Connections Homes, a faith-based non-profit aimed at connecting older foster kids with families who can mentor them, recently announced it is launching the “Don’t Go Alone” campaign to raise awareness of the nearly 700 foster kids who age-out of Georgia’s foster care system annually but still need an adult in their life.

Foster children who age-out of the system between ages 18 and 21 usually lack adults who can be good role models in their lives as they mature into adulthood.

More than 40% of foster children who age-out of the system are homeless within 18 months, and 50% who age-out have substance abuse issues. Fifty percent of children born to women who aged-out of the foster care system also wind up in foster care.

“The Don’t Go Alone campaign is designed to emphasize that these kids can have stable adults in their lives to love and guide them to make smart decisions,” said Pam Parish, Founder and CEO of Connections Homes based in Lawrenceville. “Just having an adult take you to dinner and give you a little advice on what to wear to a job interview, how to save money or invite you to become a part of their life makes all the difference in the world to these kids.”

With the “Don’t Go Alone” campaign, Connections Homes will sell merchandise to raise funds and awareness of the need for Mentoring Families to engage with teens and young adults from the foster care system.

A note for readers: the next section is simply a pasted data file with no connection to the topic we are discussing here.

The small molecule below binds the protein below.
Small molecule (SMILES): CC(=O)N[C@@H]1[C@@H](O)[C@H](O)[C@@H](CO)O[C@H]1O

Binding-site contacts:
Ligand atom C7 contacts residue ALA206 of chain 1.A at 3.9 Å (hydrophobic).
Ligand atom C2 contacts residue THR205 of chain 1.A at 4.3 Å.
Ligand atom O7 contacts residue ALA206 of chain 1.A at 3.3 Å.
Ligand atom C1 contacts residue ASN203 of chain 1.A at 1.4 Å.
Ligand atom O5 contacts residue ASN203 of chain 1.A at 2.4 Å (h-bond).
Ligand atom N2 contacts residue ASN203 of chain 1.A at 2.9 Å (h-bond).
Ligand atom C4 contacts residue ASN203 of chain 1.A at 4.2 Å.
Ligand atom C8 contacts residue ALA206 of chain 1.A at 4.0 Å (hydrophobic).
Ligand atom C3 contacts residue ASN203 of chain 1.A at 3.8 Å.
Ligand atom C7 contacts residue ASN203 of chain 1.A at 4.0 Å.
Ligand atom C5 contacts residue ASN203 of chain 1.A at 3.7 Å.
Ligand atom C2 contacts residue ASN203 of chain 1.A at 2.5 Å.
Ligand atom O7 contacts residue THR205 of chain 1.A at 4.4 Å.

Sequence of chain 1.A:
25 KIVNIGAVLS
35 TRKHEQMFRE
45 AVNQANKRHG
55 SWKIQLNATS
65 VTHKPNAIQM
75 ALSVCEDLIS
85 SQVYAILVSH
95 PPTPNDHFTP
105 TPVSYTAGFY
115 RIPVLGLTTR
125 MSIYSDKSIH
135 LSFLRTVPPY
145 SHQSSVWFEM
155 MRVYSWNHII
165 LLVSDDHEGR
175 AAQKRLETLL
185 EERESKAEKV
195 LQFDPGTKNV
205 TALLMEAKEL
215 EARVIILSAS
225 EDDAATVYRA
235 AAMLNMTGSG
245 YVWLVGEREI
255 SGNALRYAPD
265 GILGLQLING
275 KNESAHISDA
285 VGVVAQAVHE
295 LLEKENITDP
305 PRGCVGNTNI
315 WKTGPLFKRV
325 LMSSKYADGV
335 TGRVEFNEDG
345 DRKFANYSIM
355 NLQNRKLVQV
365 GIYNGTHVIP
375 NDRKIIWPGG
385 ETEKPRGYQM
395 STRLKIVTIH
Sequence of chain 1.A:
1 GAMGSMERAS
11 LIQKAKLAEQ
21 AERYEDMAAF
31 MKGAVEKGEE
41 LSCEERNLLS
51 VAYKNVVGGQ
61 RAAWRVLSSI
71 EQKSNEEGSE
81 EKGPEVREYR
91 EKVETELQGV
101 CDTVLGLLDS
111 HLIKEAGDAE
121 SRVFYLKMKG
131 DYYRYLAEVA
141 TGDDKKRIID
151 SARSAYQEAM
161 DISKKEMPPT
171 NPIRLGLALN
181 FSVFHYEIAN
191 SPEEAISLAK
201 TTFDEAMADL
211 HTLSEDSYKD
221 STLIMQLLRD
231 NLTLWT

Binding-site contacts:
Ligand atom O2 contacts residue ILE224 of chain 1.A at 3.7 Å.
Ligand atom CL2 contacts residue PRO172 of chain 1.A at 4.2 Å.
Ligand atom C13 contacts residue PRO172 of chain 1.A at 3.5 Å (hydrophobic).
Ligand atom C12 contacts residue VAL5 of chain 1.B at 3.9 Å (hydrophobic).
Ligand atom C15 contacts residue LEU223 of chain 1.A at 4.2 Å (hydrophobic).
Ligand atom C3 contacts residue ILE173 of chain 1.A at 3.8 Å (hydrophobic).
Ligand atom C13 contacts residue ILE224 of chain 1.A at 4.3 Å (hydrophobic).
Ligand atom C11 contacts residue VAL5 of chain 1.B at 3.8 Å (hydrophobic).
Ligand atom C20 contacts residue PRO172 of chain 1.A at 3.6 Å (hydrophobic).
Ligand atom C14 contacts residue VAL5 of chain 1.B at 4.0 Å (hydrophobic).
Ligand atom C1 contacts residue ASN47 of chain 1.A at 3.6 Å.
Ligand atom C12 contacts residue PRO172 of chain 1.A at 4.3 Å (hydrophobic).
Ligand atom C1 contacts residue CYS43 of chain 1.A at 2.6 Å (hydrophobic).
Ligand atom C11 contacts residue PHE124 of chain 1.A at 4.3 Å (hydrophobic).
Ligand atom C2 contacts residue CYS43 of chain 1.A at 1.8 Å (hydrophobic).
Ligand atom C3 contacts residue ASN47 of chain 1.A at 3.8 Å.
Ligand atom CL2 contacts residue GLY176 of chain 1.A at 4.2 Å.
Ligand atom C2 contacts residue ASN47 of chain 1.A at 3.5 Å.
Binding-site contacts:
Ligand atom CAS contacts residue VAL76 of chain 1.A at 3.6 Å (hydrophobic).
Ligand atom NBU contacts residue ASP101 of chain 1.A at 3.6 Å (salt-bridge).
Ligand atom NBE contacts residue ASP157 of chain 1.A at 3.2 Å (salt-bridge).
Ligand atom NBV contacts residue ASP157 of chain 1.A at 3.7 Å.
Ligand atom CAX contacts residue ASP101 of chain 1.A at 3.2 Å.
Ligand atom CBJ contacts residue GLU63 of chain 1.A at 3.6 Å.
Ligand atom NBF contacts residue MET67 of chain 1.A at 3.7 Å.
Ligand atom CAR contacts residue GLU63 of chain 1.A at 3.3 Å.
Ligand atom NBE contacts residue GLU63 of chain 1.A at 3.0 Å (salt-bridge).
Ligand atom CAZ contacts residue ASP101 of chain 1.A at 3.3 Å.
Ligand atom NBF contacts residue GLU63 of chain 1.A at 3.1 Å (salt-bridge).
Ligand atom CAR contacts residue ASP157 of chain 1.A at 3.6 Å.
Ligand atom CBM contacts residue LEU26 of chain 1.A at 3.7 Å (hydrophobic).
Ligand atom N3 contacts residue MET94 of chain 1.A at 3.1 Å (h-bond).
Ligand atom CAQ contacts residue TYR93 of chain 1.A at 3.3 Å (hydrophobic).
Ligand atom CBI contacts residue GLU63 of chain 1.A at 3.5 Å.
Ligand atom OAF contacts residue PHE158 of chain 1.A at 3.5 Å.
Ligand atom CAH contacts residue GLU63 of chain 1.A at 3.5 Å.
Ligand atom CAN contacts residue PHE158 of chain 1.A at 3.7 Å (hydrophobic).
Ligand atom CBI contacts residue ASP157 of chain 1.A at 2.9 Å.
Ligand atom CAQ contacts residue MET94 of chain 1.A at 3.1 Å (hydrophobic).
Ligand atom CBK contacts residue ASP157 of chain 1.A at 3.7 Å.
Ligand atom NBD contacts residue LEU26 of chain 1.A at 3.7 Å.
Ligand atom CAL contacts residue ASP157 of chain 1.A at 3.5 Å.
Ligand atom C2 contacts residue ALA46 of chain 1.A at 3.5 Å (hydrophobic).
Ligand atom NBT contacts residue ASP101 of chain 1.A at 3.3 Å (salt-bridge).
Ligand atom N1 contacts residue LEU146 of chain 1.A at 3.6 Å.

The campaign will include accepting donated gently-used career clothing so youth in transitional and independent living can use it for job interviews. It will provide case managers, foster care providers, and high school and college counselors with toolkits for at-risk youth to connect them with mentors.

The campaign will include the distribution of messenger bags with Don’t Go Alone branded items and information for foster kids age 16 and older in the foster care system, to foster kids in homeless shelters and at schools on the availability of mentors for the 700 children who age-out of Georgia foster homes and group homes annually.

Parish said that the Don’t Go Alone campaign also wants to remind the community to reach out and serve others – especially these older foster children – because “everybody deserves somebody” and not a single youth should ever have to go alone into adulthood.

“These kids just need someone to offer advice on how to navigate the world since they do not have reliable parents in their lives,” she said.

Tayla, a Connections Homes youth, was nervous about entering adulthood and overwhelmed with the big decisions that lay ahead. “Connections Homes has been the bridge between childhood and adulthood for me,” she said. “This program has connected me to an amazing family who consistently has my best interest. Growing up is hard, but growing alone is terrifying. Connections Homes helps to make an already scary journey a lot sounder.”

To volunteer with Connections Homes as a youth mentor or learn more about the Don’t Go Alone campaign, go to

To speak with Pam Parish of Connections Homes or a foster youth about their experience with mentoring, contact Susan L. Meyers at Oak Grove Communications at or 404-518-2271.

This guest column was submitted by Connection Homes.

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